NI sector organisations employ over 53,000 and 1 in 7 involve EU mainland nationals

27 Jun 2019 Dr. Helena Mc Elhinney    Last updated: 18 Jul 2019

NICVA’s latest Workforce Survey has revealed that an estimated 53,620 individuals are employed within the VCSE sector in NI.

The survey also showed that 66.7% of organisations (n=156) employ paid staff and 58% of staff are employed on a full-time basis. A number (13.4%) of organisations employ/involve EU nationals (ROI) and 14.3% of organisations employ/involve EU nationals (Non-ROI). In terms of gender, women represented 71.4% of paid staff in organisations that responded to the Workforce Survey 2018. The difference in gender composition is more pronounced than at UK level, where 63% of the voluntary and community sector workforce is comprised of females (NCVO, 2018).

Health and Wellbeing (56.1%), Community Development (50%) and Education and Training (49.6%) were the top three subsectors applicable to organisations in NI. The majority (21.6%) of organisations had an annual income of less than £10,000 and the remaining had an annual income of £250,001 – £500,000 (15.3%), £100,001-£250,000 (13.3%) and £50,001-£100,000 (13.3%) respectively.

Over one-quarter (26.2%) of organisations did not recruit staff over the past 12 months citing the most common recruitment difficulties as 'lack of suitably qualified applicants' (58.6%) and 'insufficient number of applicants' (44.8%). Of those organisations that did recruit, issues impacting the recruitment of staff included a 'lack of suitably skilled applicants' (41.3%), 'lack of job security' (37.9%) and 'short or temporary contracts' (34.4%) offered by employers. There were difficulties cited by almost a quarter (24.6%) of respondents in terms of recruiting and retaining volunteers. The main difficulties cited included; 'insufficient number of volunteers coming forward', 'work commitments' and a 'lack of suitable volunteers'.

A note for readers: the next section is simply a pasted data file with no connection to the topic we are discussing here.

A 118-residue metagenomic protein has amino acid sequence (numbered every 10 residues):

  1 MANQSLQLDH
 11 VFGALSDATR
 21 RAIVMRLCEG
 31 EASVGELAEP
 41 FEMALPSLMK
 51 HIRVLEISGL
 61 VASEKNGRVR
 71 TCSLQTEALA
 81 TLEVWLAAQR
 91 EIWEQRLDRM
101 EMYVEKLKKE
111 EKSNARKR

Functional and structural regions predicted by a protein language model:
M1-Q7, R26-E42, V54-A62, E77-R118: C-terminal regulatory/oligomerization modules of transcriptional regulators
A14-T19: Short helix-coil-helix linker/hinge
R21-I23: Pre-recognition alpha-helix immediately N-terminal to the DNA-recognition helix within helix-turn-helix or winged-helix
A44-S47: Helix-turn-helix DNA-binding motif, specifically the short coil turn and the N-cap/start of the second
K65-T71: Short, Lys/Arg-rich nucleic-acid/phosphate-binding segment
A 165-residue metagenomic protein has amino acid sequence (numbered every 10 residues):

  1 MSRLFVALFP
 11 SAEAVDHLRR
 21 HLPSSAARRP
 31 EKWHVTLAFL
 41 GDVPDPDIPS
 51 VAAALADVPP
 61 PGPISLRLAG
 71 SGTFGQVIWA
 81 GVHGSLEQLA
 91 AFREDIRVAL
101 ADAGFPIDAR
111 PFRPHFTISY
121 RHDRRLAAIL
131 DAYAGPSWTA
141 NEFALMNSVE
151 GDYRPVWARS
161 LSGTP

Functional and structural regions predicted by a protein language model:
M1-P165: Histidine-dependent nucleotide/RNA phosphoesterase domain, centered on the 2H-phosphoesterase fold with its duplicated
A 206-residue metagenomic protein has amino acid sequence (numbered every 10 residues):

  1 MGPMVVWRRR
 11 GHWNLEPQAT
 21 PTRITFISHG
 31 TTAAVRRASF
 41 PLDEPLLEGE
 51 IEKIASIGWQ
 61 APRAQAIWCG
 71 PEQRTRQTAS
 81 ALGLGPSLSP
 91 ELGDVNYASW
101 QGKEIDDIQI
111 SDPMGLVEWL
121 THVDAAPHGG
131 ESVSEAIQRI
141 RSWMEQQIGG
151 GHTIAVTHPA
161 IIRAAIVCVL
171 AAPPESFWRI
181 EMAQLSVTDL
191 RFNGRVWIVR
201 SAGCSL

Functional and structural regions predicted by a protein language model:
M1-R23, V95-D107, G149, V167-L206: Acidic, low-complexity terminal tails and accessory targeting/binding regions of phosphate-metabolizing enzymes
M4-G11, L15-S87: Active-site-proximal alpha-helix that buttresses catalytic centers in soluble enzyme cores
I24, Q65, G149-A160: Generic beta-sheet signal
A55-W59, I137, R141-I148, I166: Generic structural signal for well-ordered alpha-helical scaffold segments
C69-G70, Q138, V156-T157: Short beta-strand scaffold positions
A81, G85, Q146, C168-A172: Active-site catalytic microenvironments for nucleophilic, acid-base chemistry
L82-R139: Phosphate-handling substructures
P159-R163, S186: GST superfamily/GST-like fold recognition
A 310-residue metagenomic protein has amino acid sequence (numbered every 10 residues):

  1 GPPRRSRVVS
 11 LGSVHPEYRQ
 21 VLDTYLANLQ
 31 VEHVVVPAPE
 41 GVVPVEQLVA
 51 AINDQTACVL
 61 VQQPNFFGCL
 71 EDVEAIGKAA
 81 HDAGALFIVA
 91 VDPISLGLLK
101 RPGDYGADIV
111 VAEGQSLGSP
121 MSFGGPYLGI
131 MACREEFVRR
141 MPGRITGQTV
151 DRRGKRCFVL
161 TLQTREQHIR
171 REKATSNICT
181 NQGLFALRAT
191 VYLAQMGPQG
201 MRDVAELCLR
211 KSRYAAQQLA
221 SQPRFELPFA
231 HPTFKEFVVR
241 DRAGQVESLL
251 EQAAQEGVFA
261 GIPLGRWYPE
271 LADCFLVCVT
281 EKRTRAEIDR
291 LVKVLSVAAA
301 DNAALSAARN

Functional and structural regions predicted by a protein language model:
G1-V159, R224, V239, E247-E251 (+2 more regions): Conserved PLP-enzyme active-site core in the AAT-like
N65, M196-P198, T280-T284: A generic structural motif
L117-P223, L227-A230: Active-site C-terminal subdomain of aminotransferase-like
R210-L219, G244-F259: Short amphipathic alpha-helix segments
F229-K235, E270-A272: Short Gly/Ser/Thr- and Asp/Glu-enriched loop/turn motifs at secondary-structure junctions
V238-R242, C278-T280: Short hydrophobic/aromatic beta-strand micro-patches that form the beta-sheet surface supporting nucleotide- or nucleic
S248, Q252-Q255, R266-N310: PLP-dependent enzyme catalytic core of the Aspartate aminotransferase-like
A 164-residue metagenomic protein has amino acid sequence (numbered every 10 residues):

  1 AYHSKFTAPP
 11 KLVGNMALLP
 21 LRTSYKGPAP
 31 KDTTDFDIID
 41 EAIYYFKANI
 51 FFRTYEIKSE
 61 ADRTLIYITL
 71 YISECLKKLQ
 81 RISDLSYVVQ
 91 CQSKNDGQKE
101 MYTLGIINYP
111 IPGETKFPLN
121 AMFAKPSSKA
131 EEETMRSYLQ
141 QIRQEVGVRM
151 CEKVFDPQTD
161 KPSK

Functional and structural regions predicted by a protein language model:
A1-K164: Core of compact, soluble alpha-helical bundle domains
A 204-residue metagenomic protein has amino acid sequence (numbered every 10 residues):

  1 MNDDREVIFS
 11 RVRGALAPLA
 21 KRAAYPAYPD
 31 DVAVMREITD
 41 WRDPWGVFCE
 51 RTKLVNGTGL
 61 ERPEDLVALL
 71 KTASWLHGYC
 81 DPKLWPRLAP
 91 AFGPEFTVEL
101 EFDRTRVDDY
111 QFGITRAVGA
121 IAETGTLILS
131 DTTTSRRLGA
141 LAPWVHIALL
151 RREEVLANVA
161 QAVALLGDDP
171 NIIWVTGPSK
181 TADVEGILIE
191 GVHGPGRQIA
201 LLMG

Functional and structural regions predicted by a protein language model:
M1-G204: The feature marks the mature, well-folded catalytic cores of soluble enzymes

Annual leave was the benefit respondents were most likely to offer above the statutory requirement (48.6%). The benefits that respondents were least likely to offer above the statutory requirement included overtime payments (7.2%) and shared parental leave (15.3%).

Many organisations indicated that they were funded under government contracts (70.5%). However, most respondents (60.1%) indicated that they expected “levels and sources of income” to have an impact on the sector's workforce. Additionally, over one third (33.3%) of respondents felt that withdrawal from the European Union (Brexit) would also impact the sector's workforce. 

All the results from the Workforce Survey 2018 can be accessed here https://www.nicva.org/stateofthesector/workforce